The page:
CBS Goes to the Mattresses in National Amusements Fight

CBS symbolically escalated the ongoing battle with its largest shareholder, National Amusements Inc., Thursday (May 17), voting to issue a special dividend that would dilute NAI’s voting control but with questionable power to do so.

CBS and NAI have been at loggerheads since Monday (May 14), when the broadcaster filed suit in Delaware Chancery Court requesting a temporary restraining order against NAI to stop it from interfering at a scheduled meeting of CBS’ board of directors. That meeting, held Thursday at 5 pm, is where the board was scheduled to vote on the special dividend.

At the heart of the matter are NAI’s efforts to combine CBS with its former corporate sister Viacom. NAI wants the merger to happen, and CBS would apparently rather do anything else.

CBS lost its quest for the TRO, and a move by NAI to change CBS's bylaws Wednesday (May 16) made the dividend vote essentially moot. But that didn’t stop CBS from holding the vote anyway, and the broadcaster said that a unanimous vote of the directors not affiliated with NAI approved a pro rata dividend of 0.5687 shares of Class A common stock for each share of the Company’s Class A common stock and Class B common stock to stockholders of record on the record date. But there is a catch — in order for the dividend to be issued, it has to be approved by the Delaware court.

“The payment of the dividend is conditioned on a final determination by the Delaware courts, including a final decision on or the exhaustion of time for any appeals, that the dividend is permissible," CBS said in a statement. “The company believes that the written consents delivered by NAI purporting to amend the company’s bylaws are neither valid nor effective.”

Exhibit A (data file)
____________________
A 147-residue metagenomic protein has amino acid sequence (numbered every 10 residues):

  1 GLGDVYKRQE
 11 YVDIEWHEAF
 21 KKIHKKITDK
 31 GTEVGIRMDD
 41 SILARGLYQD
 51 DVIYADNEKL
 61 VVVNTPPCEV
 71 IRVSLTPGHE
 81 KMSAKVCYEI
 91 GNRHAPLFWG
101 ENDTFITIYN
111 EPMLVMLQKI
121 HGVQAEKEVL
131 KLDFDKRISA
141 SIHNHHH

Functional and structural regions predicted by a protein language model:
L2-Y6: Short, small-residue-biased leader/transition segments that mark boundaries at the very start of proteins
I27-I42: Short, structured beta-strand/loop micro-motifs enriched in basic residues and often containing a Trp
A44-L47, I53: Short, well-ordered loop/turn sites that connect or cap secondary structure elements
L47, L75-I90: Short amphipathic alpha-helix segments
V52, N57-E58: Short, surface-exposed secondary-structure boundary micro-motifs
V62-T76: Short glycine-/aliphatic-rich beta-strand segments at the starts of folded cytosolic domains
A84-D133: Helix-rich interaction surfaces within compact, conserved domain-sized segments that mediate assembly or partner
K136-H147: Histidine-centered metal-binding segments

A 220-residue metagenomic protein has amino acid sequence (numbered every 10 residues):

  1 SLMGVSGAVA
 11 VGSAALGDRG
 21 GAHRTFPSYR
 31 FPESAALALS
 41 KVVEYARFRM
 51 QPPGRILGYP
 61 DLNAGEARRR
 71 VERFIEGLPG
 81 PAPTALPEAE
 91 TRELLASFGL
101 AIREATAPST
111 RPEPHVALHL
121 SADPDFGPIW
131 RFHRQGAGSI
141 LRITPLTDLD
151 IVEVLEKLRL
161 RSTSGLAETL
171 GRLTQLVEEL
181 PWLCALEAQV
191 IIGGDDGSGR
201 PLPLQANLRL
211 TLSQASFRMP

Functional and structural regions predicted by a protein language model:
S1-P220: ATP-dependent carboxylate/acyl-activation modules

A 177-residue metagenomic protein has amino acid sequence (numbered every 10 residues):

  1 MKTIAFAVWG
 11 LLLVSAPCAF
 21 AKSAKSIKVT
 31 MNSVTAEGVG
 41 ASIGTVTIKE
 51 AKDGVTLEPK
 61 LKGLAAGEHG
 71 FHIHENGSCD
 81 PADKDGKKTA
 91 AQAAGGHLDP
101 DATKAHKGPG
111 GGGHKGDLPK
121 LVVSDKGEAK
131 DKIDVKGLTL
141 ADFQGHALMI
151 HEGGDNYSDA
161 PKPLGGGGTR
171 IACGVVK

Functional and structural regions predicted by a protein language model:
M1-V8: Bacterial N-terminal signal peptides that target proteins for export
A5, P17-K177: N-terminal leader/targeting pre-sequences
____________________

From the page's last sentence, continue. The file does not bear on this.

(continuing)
NAI begged to differ.

“As National Amusements has repeatedly stated, it has no intention of forcing a merger that is not supported by both CBS and Viacom,” NAI said in a statement. “Today’s board vote, while couched as an effort to prevent such a transaction, was pure pretext. CBS management and the special committee cannot wish away the reality that CBS has a controlling shareholder. NAI yesterday exercised its legal right to amend the company’s bylaws to require a supermajority vote on certain board actions with respect to dividends, effective immediately. In light of the Board’s action today, that action was plainly necessary, and it is valid.”

Nevertheless, CBS said that in light of recent developments, it is postponing its annual shareholders meeting, scheduled for Friday (May 18), to a later date.

“The Board will determine shortly a new record date for the meeting and will publicly announce the new date, time and location,” CBS said in the statement. “The postponement will provide all constituents with additional time to consider all pertinent matters before the annual meeting.”

In other words, both sides live to fight another day.